By Sgt. Michael J. MacLeodMay 20, 2010
CAMP RAMADI, Iraq (Army News Service, May 20, 2010) -- Mothers or any family member or friend can play a pivotal role in the recovery of servicemembers severely wounded in combat, according to wounded veterans visiting here the day after Mother's Day.
Ten wounded warriors told their stories of recovery to paratroopers of 1st Brigade, 82nd Airborne Division (Advise and Assist), May 10, in the latest tour of Operation Proper Exit, a program designed to provide closure to severely wounded veterans of Operation Iraqi Freedom by returning them to the site of their injury.
"Whether it's mom or dad or a wife or a brother, the family support that wounded warriors receive helps them tremendously through the healing process and recovery," said Richard Kell, executive director of Troops First Foundation and leader of the sixth OPE tour.
"We've seen warriors less fortunate, who don't have that mom or dad or someone particularly close to them to spend time as a medical attendant in the hospital with them, and in general, those warriors without that type of support do not move as quickly through recovery," he said.
So far as OPE goes, it's a common mom thing to say, "You really don't need to go back to Iraq. Why don't you just take leave and come visit here instead'" said Staff Sgt. Brian Beem, who lost a lower leg to a highly-lethal explosively-formed projectile roadside bomb while deployed in Baghdad with 172nd Stryker Brigade out of Fort Wainwright, Alaska.
Beem, who returned to his former unit upon recovery, said that his wife read about OPE in a local paper and wrote Kell an email in his name that said, "Hi, my name is Brian. I am an amputee. Can I go back to Iraq'"
Beem wanted to return to Iraq to see that his sacrifices and those of his friends had made a difference.
"It's incredible doing a flyover to see how different the cities look," he said of the flight over Fallujah and Ramadi. "It's almost insulting how low we can fly without people shooting at us."
Kell told the audience of paratroopers who had come to ask questions of the wounded warriors that their own Command Sgt. Maj. LaMarquis Knowles had recently made a big difference in a servicemember's life when he took time out of his stateside leave to visit a Navy corpsman wounded by a sniper in downtown Ramadi this year.
"She said it was the best visit she's had since being injured," said Kell.
When injured warriors are contacted by people in their unit or area of operation, they are less likely to feel alienated during recovery, he said.
Retired Spc. Brent Hendrix, a cavalry scout with 172nd Stryker Brigade who had to be revived three times and endure 66 major surgeries since surviving a massive IED attack in June 2006 in Rawah, Iraq, said he continues to be inspired by people with injuries like his who have successfully transitioned to a normalized life.
"I lost my leg at the age of 22, and now I have to go the rest of my life with my amputation, but I saw this little kid who was about three years old who had lost his leg through birth," said Hendrix.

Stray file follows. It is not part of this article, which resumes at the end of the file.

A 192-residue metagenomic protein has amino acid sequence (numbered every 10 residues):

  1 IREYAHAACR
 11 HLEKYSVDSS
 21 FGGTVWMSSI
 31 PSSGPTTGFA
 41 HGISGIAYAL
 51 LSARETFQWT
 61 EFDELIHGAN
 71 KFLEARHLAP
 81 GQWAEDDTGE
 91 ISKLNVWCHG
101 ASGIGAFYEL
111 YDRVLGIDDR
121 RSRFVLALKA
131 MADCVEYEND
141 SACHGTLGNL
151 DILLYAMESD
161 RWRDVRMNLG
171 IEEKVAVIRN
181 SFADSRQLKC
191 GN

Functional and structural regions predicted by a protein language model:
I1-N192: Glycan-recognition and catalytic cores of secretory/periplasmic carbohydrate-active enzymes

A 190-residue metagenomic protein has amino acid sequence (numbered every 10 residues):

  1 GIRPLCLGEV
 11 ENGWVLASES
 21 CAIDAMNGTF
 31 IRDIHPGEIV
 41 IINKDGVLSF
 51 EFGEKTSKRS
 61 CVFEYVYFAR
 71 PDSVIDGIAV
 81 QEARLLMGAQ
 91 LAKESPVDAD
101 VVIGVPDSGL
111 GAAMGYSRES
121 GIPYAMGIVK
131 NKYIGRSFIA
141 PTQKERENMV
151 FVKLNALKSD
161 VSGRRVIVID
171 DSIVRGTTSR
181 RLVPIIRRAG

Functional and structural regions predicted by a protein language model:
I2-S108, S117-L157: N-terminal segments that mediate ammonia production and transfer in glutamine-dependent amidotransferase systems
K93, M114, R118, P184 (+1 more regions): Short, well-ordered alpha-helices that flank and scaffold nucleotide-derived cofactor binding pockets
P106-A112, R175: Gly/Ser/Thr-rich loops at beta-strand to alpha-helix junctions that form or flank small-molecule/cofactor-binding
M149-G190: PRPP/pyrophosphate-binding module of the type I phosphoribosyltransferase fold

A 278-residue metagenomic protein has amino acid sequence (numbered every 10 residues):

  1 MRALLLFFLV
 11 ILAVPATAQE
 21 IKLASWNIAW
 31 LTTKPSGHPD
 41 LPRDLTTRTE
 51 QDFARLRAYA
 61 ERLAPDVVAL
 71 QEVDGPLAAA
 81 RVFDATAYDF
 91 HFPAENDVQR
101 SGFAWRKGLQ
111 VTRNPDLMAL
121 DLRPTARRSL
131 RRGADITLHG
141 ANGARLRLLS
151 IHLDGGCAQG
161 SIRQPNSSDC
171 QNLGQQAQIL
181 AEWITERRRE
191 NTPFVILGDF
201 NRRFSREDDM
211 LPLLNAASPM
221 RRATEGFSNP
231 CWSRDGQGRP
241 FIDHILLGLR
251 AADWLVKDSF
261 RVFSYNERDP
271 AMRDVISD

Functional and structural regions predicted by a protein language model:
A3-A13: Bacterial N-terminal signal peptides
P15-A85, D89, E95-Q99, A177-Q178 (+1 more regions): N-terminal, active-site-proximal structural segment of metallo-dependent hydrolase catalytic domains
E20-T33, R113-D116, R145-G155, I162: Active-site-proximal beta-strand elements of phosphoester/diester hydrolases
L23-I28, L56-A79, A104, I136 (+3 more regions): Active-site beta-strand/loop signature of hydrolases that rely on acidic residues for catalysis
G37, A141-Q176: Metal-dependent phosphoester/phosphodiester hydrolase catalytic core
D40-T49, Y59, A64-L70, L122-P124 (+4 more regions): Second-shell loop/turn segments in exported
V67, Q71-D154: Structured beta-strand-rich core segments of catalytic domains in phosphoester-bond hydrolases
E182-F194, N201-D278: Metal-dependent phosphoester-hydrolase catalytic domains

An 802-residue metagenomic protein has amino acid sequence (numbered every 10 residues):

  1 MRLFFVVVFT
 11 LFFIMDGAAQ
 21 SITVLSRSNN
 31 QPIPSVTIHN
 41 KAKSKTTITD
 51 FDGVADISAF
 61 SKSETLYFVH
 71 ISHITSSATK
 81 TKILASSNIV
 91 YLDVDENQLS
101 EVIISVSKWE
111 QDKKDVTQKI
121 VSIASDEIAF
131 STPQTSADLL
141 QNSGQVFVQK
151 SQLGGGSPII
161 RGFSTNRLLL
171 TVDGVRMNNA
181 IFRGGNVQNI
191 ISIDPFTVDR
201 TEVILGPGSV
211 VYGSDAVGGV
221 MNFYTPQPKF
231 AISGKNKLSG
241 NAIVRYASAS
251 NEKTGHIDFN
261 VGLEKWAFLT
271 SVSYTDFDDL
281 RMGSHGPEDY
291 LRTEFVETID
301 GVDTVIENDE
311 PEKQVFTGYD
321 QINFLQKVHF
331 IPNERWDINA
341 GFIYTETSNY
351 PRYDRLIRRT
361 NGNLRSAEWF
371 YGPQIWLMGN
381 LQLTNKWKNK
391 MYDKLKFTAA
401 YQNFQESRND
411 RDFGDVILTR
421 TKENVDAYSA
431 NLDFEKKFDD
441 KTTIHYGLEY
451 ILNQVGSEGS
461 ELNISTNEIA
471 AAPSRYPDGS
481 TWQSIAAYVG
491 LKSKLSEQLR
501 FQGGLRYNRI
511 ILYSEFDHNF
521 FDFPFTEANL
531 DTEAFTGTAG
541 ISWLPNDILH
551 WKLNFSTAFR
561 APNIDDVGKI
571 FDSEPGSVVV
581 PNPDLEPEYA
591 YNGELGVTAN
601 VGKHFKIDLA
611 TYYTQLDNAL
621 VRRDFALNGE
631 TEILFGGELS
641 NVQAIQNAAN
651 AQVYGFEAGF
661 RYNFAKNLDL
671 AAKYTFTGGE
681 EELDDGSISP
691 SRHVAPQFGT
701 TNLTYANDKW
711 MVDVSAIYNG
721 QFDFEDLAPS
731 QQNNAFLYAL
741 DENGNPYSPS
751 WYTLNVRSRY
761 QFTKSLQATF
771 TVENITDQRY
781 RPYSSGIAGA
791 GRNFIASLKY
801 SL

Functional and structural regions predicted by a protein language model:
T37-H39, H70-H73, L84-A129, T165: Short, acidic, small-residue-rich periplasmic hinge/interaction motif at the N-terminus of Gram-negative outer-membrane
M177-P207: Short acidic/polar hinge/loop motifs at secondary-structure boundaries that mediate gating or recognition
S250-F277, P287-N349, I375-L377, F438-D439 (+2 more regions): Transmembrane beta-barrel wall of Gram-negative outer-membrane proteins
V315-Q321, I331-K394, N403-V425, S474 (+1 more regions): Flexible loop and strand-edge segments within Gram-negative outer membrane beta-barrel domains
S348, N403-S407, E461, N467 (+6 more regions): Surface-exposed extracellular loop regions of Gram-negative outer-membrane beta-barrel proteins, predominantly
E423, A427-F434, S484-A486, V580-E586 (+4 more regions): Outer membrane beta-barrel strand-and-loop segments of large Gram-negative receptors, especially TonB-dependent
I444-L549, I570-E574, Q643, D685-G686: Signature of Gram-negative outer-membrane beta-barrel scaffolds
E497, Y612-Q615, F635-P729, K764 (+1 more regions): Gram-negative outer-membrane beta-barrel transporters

"I was six-foot-seven and he was something like two foot, and he would look at me and always shake my hand. That little kid looked up to me because I looked like him. That still inspires me," he said.
Capt. D.J. Skelton, who suffered the loss of an eye and several other injuries from a rocket-propelled grenade, said it was his sergeant who inspired him to persevere.
"He would roll his wheelchair into my room every day, but I spent five months in bed refusing to do physical therapy. Then one day he came in on prosthetic legs. The next day, I began," he said.
For retired Sgt. Noah Galloway who lost an arm and a leg from a roadside bomb, the same initiative that drove him to excel in the military helped push him as a civilian. Many wounded warriors, he noted, pursue recovery and achievement through sports.
"The Paralympics is the second-largest sporting event in the world," he said. "Every four years, it takes place a couple weeks after the Olympics at the same place. As big as it is, it's not played on TV here. You go to another country, it's a big event. It's slowly starting to creep into America because you've got all these veterans getting into these sporting events and the rest of America wants to see them compete."
Galloway credits his young children for making his amputations seem less grave.
"When my kids want to go outside, they know I have to put my leg on, so they drag my leg to me. Or if I'm hopping around the house without my leg, I'll turn around and there will be a train of kids hopping on one leg behind me."
The tour was OPE's largest to date, with 10 participants.
"We're understanding now that we can handle this size group," said Kell, who noted that the many wounded warriors who have made the trip are now recommending others.
"The reality is, I'm taking as many as possible," he said. "We just don't know how long we can keep doing this with the troop pullout at the end of 2011."
With the drawdown of troops continuing over the coming summer months, military assets used to enable the trip will be further taxed, he said.
"We want to get as many guys as we can," he said, "and we'll make it work."